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More Linear Programming - help!

  1. Sep 17, 2011 #1
    1. The problem statement, all variables and given/known data


    A small cargo ship leaving Hawaii for London has three holds for cargo. The forward hold has a capacity of 140 tons, and volume of 6,000 cubic feet; the central hold has a capacity of 800 tons, and a volume of 15,000 cubic feet; the aft hold has a capacity of 450tons and a volume of 9,000 cubic feet. Only the forward and aft holds have refrigerating systems. pa Assuming the papayas must be refrigerated. Set up, but do not solve, a linear programming model for selecting a cargo of sugar, papayas, and coconuts that maximizes profit. Use the data below

    [PLAIN]http://img38.imageshack.us/img38/5041/unleddmj.jpg [Broken]


    3. The attempt at a solution

    I don't have a clue...
     
    Last edited by a moderator: May 5, 2017
  2. jcsd
  3. Sep 18, 2011 #2

    lanedance

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    call each of the cargoes s,p and c.

    clearly we have s,p,c>=0

    can you write an equation for the profit, something like:
    P(s,p,c) = e.s+f.p+g.c

    you want to maximise the profit relative to the constraints - can you write down what the constraints are?
     
  4. Sep 18, 2011 #3
    The dimensions and capacity is killing me. They are messing me up
     
  5. Sep 18, 2011 #4
    I need to finish this (and my other problems) by Monday (tomorrow if I sleep now)
     
  6. Sep 18, 2011 #5

    Ray Vickson

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    Ask yourself: what would I need to know if I were planning the loading of the cargo? Would it be enough to know things like how many tons of papaya to put in the forward hold, etc.? If you did know all those things, could you check that the capacities were respected? Could you compute the profit?

    RGV
     
  7. Sep 18, 2011 #6

    Mark44

    Staff: Mentor

    More specifically, s, p, and c represent the weight, in tons of sugar, papaya, and coconuts, respectively.

    The constraints are going to involve the amount (in tons) of each commodity, and the volume of each quantity. Note that the table gives the volume in units of cu. ft. per ton.
     
  8. Sep 18, 2011 #7
    Here is my profit function

    P = 50s + 120p + 65c

    I don't know how to write the constraints!!
     
  9. Sep 18, 2011 #8
    I just tried writing my constraints

    For forward hold

    140 = 120s + 1200p + 600

    Is that right? If so does that mean i have a lot of constraints?
     
  10. Sep 18, 2011 #9

    Ray Vickson

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    Not quite right: you need 600c instead of 600. Also, you are computing volume, not weight, so why on earth would you have 140? Why would you assume the hold is full? And you need a way to distinguish which hold the products are going into. So, yes: you will have a lot of variables and a lot of constraints. I get 9 variables and 9 constraints.

    RGV
     
  11. Sep 18, 2011 #10

    Was my profit function correct though?
     
  12. Sep 18, 2011 #11
    Volume:

    forward - 6000 ≥ 120s + 1200p + 600c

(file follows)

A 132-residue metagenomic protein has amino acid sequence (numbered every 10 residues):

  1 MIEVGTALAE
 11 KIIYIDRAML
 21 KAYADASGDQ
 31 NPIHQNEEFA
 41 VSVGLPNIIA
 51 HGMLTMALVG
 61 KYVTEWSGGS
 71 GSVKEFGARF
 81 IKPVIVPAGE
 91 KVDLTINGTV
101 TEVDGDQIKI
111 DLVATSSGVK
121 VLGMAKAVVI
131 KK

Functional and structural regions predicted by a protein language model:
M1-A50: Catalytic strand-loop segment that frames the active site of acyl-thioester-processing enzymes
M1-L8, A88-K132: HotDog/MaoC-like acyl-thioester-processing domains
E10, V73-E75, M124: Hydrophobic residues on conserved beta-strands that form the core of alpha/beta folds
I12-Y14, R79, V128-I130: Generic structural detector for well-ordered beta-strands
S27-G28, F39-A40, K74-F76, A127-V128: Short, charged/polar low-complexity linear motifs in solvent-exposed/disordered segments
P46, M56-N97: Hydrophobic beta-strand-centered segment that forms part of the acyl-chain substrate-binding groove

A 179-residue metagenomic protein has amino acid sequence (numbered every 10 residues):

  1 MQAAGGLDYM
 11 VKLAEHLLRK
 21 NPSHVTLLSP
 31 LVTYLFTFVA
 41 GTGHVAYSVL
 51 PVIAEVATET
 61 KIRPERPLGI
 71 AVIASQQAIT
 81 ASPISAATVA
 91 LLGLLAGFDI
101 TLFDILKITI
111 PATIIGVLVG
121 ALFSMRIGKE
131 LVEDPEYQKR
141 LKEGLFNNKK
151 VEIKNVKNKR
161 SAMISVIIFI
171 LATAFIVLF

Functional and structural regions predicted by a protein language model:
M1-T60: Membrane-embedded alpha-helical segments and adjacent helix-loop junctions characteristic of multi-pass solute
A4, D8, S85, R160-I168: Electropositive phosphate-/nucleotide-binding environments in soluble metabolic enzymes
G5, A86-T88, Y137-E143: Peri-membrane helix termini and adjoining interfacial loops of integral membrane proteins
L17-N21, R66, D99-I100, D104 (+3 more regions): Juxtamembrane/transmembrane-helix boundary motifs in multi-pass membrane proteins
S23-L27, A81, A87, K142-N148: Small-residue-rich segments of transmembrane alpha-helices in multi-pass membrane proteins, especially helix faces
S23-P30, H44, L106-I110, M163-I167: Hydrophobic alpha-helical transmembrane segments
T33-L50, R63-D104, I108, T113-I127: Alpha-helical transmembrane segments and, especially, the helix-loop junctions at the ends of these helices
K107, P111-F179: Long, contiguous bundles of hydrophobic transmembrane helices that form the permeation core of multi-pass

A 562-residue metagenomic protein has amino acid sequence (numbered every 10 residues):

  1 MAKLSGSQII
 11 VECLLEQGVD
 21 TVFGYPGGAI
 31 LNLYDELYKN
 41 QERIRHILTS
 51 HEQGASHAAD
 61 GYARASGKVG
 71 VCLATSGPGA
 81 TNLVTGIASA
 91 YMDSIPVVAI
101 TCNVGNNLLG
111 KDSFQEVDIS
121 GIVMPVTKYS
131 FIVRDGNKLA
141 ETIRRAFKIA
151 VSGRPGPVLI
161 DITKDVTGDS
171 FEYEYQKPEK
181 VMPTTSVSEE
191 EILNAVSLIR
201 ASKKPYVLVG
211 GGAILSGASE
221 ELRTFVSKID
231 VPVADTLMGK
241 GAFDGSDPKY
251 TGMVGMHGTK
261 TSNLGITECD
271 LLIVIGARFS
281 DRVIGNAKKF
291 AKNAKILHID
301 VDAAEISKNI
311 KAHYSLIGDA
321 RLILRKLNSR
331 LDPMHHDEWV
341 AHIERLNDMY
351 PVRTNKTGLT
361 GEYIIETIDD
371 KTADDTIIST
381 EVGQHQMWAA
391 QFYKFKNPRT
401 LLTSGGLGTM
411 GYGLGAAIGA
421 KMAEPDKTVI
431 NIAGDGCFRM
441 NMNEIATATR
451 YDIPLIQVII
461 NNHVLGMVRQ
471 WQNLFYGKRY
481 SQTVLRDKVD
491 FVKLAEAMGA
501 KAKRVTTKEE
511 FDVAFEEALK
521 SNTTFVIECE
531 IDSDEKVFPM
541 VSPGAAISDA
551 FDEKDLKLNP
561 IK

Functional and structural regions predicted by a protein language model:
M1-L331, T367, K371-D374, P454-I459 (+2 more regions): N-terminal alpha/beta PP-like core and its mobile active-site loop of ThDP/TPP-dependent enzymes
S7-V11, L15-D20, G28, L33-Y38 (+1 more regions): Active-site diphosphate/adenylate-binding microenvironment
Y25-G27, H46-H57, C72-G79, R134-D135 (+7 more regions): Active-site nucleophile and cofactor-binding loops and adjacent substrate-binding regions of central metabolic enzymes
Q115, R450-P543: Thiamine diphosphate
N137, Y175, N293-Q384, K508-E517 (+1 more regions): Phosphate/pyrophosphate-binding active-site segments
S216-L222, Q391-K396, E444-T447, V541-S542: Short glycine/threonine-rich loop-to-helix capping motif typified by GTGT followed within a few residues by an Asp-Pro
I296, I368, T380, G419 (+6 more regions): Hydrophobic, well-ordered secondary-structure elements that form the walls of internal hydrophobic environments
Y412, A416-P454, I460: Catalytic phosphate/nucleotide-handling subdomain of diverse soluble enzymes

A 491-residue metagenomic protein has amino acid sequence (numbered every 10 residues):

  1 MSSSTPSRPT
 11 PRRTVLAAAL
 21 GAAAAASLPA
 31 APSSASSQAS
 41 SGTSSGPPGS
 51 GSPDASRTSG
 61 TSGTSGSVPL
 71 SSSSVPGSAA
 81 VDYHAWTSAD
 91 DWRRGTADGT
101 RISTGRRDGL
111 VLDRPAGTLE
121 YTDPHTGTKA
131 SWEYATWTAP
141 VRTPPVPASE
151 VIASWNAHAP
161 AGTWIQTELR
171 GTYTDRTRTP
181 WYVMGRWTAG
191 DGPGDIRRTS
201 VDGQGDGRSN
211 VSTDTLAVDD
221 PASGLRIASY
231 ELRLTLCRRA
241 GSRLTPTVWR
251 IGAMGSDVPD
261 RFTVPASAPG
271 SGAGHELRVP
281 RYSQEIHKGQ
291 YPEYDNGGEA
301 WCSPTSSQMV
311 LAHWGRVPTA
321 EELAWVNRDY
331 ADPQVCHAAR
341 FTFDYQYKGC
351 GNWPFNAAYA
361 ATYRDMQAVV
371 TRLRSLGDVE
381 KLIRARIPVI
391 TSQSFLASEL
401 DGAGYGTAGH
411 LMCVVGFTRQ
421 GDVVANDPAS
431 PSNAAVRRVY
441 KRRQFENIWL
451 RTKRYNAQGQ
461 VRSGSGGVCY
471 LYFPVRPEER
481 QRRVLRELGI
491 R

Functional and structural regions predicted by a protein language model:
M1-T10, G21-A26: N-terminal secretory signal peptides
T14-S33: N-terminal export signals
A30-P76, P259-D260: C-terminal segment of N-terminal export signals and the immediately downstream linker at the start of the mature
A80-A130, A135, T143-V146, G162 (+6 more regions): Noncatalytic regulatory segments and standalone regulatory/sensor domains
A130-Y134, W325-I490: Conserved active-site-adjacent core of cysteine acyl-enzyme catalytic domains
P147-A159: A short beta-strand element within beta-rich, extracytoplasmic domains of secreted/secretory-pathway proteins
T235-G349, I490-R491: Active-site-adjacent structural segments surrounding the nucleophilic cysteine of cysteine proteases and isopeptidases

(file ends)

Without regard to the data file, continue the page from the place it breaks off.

central - 15000 ≥ 120s + 600c (I am assuming we don't even want to put papayas in the central one?)

    aft - 9000 ≥120s + 1200p + 600c

    Capacity

    forward - 140 ≥ 1000s + 350p + 900c

    central - 800 ≥ 1000s + 900c (same argument as before, no papayas)

    aft = 450 ≥ 1000s + 350p + 900c

    I have 6 constraints...I am missing three

    ≤ ≥
     
    Last edited: Sep 18, 2011
  13. Sep 18, 2011 #12
    omg i forgot the constraints on how big and small can they hold!! give me a minute!
     
  14. Sep 18, 2011 #13
    Here is my new and fixed LOP

    Max [tex]P = 50s + 120p + 65c[/tex]

    s.t.

    forward

    [tex]140 \geq 350p + 1000s + 900c[/tex]
    [tex]6000 \geq 1200p + 120s + 600c[/tex]

    central

    [tex]800 \geq 1000s + 900c[/tex]
    [tex]15000 \geq 120s + 600c[/tex]

    aft

    [tex]450 \geq 1000s + 900c + 350p[/tex]
    [tex]9000 \geq 120s + 600c + 1200p[/tex]

    [tex]p \leq 0[/tex]
    [tex]s \leq 0[/tex]
    [tex]c \leq 0[/tex]

    Again there is no p in the central hold because we don't even want any in there
     
  15. Sep 18, 2011 #14
    Somebody please applaud me.
     
  16. Sep 18, 2011 #15

    Ray Vickson

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    So, you want to ship negative amounts? That's what your p <= 0, s <= 0, c <= 0 are saying. I replaced your p<= 0, etc., by p >= 0, etc., and solved your formulation _exactly_ as you wrote it. The solution was to ship p = 0.4 tons of papaya, and no sugar or coconuts, for a total profit of $48. On the other hand, my formulation gives a very different policy and earns a profit of $12,500. So, no, I don't think applause is in order.

    I can't help you any more on this question without violating the rules of this forum

    RGV
     
  17. Sep 18, 2011 #16
    nono nonononon

    [tex]p \geq 0[/tex]
    [tex]s \geq 0[/tex]
    [tex]c \geq 0[/tex]

    I was reading this all in tex and i took g for l for \leq instead of
    \geq
     
  18. Sep 18, 2011 #17
    No I just have to set up (but do not solve) the problem. However that be an bonus activity for tomorrow, but not today because I have three assignments due
     
  19. Sep 19, 2011 #18

    Ray Vickson

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    That's why this forum has a "preview post" button next to the "submit reply" button. You preview first, correct errors, then submit. You can preview again and again and again until you have it right.

    RGV
     
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